The Premier of the Northwest Territories says stricter pandemic enforcement measures, likely to be introduced in the coming week, will target illegal hunting among other concerns.
Earlier this week, the NWT government reported the illegal slaughter of dozens of caribou from the already decimated Bathurst herd.
Hunters are estimated to have killed at least one percent of the remaining herd in the last two weeks alone, despite a mobile no-hunting zone being in place.
Premier Caroline Cochrane said she expected the territory to get tougher on illegal hunting in the near future, alongside further enforcement measures – the details of which remain vague.
“Illegal hunting is happening currently,” Cochrane told reporters on Saturday.
“People are afraid, so they are mass hunting – instead of using the tags allocated – and disrespecting the herds that are in jeopardy.”
Some community leaders have called for tighter restrictions on travel to and from smaller communities to heighten their protection from Covid-19. It’s not clear if new measures will address those concerns.
Others, like the Dene Nation, are seeking to reduce the availability of liquor, partly as a means of halting gatherings where the virus might spread. The Dene Nation has also requested funding to provide supports for people who would suffer alcohol withdrawal as a result.
On Friday, the NWT’s finance minister said some additional liquor restrictions could be looked at on a case-by-case basis, but were unlikely to be implemented territory-wide.
‘Our fear is people will desensitize’
The NWT’s chief public health officer, Dr Kami Kandola, said on Friday the territory was “moving towards stronger enforcement and you will hear more about that next week.”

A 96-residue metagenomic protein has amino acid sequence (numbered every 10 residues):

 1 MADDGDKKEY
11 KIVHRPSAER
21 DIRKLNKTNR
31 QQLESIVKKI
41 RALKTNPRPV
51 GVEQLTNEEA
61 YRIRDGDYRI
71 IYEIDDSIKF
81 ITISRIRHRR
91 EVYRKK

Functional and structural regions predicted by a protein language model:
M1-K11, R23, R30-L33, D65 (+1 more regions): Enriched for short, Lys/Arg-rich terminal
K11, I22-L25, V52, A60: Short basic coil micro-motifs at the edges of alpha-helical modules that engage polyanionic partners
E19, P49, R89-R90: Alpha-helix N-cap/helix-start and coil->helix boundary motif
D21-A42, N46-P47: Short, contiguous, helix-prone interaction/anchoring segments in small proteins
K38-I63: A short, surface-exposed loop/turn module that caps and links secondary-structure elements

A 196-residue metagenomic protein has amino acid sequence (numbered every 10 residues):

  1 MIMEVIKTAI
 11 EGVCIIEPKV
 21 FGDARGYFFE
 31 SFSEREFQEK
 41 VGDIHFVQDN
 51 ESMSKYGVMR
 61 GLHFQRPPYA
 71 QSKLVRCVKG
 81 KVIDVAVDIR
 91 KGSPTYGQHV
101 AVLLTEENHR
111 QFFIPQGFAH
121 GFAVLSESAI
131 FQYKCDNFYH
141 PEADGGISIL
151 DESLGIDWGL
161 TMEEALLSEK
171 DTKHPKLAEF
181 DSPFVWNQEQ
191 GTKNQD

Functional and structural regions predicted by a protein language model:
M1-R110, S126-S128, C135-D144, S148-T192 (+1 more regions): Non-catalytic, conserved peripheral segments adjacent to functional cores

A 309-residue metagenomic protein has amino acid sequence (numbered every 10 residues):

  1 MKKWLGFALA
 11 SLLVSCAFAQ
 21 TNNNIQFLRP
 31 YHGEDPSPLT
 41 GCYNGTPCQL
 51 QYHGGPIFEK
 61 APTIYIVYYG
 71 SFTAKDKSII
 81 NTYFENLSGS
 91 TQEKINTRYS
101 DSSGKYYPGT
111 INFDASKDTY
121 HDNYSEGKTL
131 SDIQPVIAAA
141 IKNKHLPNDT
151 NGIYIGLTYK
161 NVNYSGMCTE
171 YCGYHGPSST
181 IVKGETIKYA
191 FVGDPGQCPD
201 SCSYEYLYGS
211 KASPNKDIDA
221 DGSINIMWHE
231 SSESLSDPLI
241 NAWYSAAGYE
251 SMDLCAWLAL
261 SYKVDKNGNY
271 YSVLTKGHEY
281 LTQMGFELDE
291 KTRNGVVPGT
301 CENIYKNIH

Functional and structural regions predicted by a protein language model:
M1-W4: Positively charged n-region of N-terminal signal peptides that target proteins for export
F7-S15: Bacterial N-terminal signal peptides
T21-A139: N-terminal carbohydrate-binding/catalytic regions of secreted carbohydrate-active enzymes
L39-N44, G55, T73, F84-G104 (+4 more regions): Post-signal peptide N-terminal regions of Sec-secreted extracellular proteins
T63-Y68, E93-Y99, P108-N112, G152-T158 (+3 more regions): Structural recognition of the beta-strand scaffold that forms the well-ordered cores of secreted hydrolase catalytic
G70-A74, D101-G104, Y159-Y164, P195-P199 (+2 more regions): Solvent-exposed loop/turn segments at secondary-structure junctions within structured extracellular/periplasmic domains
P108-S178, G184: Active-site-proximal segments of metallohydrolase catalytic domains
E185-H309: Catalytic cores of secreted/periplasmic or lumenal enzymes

Dr Kandola told Cabin Radio the NWT was “increasing our capacity to do more enforcement [and] the measures will be more stringent.”
Asked to elaborate on Saturday, Cochrane did not provide specifics other than to voice her concern about illegal hunting.
She said in a live-streamed news conference: “We’ve been getting all our basic tools in place. Our fear is that people will desensitize, people will forget. People think they’re safe. They are not safe. We are putting enforcement measures in place.
“There are many areas we are looking at. We spent the last couple of weeks getting our basic needs in place … now we’re carrying it one step forward.
“That means looking at all of the areas [and] protecting our residents, and our animals, and land. If it takes stronger enforcement, we will do that.”
Investigation into fourth case continues
Meanwhile, Kandola said her office was continuing to investigate the circumstances by which the NWT’s fourth Covid-19 patient came to self-isolate in a small community rather than one of four larger centres.
The patient, who is now being treated at Stanton Territorial Hospital, arrived back in the NWT a day after Kandola had issued an order mandating 14 days of self-isolation in a large community before heading anywhere smaller.
The person should have self-isolated in a community like Hay River before making their way to Fort Resolution. They were eventually taken from Fort Resolution to Yellowknife by medevac on Thursday night.
In the past, Kandola has warned a $10,000 fine and six months’ imprisonment could be handed to anyone failing to comply.
The NWT government is highly unlikely to pursue any action until the patient has recovered and left hospital.
Even then, exactly what happened during their journey to Fort Resolution remains unclear.
Ivan Russell, representing the NWT government’s emergency management team, said on Saturday: “We are not certain of the circumstances.”
Russell said the person returned to the territory while border restrictions were still being finalized by staff. One aspect of the investigation will look at whether that contributed to the person ultimately self-isolating in the wrong place.
“It was on a weekend and it took time to roll out arrangements for all our checkpoints,” he said.
“We didn’t have immediate, 24-hour coverage. Certainly, within a couple of days we did. We’re still checking into the details of how that happened.”
Kandola has said contact tracers will notify anyone known to have had direct exposure to the patient that caused risk of coronavirus transmission.